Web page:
I don't see much of a reason to use exFAT on a USB, it's generally not suitable for booting. And NTFS is more widely accepted and supported. Not to mention that exFAT corrupts often. I use it as the filesystem on my MicroSD for my phone, but only because it is well supported by Android. With exFAT I don't have to worry about reformatting my MicroSD every time I flash a new ROM on the phone. I would much rather use a filesystem like ext4 or F2FS, because they are stable, faster, rarely corrupt, and support full Unix discretionary access control permissions, but some ROMs don't support those FSes. So I just settle for something that is recognized by most ROMs I try. And every time I insert it into a card reader in Windows, corrupt files are found when I run a filesystem check, and are placed into a folder called FOUND.000 in the root. There are usually anywhere ranging from several hundred MB to several GB placed in there. The file names are mangled beyond usability, and give no hint in regards to what they are, so they're pretty much unrecoverable. I suspect that they are portions of other files that somehow got corrupted while writing.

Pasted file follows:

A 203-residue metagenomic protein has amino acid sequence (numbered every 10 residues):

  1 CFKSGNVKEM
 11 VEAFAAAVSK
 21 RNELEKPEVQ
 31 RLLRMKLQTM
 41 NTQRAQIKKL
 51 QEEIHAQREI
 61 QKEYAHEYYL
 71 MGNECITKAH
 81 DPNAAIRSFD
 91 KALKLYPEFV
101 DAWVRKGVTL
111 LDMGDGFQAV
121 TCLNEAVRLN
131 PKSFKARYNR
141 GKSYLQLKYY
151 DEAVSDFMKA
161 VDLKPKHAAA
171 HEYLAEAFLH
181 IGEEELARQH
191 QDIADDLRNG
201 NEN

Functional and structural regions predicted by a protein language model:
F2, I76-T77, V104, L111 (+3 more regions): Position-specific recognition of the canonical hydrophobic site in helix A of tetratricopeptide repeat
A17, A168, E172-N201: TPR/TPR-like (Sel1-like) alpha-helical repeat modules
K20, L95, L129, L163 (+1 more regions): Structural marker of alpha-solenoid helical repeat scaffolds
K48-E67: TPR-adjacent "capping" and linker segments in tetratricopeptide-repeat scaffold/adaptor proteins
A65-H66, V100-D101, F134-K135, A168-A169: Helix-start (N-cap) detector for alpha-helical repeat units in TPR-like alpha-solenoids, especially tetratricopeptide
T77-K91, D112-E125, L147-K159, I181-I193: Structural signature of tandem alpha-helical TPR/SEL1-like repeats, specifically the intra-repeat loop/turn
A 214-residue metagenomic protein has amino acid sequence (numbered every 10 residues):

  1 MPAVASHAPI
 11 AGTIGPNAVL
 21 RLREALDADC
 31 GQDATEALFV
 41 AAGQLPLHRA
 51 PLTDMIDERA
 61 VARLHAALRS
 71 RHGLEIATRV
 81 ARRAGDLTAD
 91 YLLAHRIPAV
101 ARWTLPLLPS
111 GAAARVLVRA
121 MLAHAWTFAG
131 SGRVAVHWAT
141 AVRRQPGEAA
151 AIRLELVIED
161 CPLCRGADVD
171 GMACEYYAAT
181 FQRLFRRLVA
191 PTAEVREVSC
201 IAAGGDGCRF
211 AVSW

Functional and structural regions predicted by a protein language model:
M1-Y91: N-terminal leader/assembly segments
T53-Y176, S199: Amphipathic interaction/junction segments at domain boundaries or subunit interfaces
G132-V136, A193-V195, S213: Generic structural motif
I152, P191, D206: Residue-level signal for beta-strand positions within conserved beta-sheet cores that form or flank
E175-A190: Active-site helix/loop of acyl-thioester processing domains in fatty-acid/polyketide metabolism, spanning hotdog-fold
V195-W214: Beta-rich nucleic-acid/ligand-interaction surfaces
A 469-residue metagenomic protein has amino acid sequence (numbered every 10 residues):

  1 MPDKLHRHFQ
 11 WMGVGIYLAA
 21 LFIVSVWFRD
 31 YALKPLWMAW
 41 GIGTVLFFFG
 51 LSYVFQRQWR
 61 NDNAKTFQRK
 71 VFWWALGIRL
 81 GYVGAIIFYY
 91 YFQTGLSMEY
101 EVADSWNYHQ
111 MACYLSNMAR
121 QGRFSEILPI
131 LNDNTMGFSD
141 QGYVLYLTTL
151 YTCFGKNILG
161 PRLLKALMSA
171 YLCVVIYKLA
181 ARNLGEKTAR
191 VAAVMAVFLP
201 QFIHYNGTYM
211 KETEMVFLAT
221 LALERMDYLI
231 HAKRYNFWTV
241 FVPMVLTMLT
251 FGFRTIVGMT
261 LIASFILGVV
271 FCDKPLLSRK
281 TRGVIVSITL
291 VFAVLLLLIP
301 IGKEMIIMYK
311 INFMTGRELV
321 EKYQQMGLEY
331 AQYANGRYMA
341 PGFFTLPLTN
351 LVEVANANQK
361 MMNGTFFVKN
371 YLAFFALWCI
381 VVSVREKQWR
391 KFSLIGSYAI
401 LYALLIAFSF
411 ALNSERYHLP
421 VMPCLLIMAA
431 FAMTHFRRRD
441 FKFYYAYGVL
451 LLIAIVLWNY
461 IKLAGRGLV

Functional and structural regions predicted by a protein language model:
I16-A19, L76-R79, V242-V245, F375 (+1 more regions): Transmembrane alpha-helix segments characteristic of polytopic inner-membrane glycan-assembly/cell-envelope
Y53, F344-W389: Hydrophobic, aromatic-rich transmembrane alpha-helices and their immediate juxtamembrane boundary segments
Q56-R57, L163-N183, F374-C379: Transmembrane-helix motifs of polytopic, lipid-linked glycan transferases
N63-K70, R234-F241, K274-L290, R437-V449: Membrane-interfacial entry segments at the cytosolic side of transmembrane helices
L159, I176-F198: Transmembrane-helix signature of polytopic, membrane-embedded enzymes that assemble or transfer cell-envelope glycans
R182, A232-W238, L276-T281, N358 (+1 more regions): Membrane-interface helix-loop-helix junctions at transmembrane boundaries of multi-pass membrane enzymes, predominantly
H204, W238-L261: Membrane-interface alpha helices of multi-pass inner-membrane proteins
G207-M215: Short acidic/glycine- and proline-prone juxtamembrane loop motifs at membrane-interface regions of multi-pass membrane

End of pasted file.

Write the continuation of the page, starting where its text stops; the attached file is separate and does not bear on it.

#5 steve6375

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Posted 03 January 2018 - 09:19 AM

corruption like that is usually a sign of not clicking on a 'safely remove hardware' (or linux equivalent) before removing the USB drive...



#6 Wonko the Sane

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Posted 03 January 2018 - 10:01 AM

Still, ex-FAT is not "easily" bootable for Windows, you need grub4dos or similar (for booting images) and/or anyway at least the Windows 8 :ph34r: BOOTMGR for "flat" booting.

http://reboot.pro/to...ated-usb-drive/

 

As said there, most probably an XP Kansas City Shuffle is possible, but again it is not exactly easy-peasy.

 

:duff:

Wonko



#7 Rootman

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Posted 04 January 2018 - 12:35 PM

I boot all my USB drives with Grub4DOS, so no issues there with exfat.  I also have had a lot of corruption on them with NTFS, it seems that every few months I would eject one, pull it and have it hose.  So I am anxious to see if this issue is mitigated at all. 

 

I am impressed with how rapidly the mount and dismount, also it appears that the units that were previously extremely poor with small fie transfer  - almost to the point of being unusable - are now acceptable.

 

I brought this issue up to remind people that it's out there, and seems reliable and efficient.  I was  tried and true NTFS believer for USB, now I am going to use exfat whenever possible. 



#8 Wonko the Sane

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Posted 04 January 2018 - 05:13 PM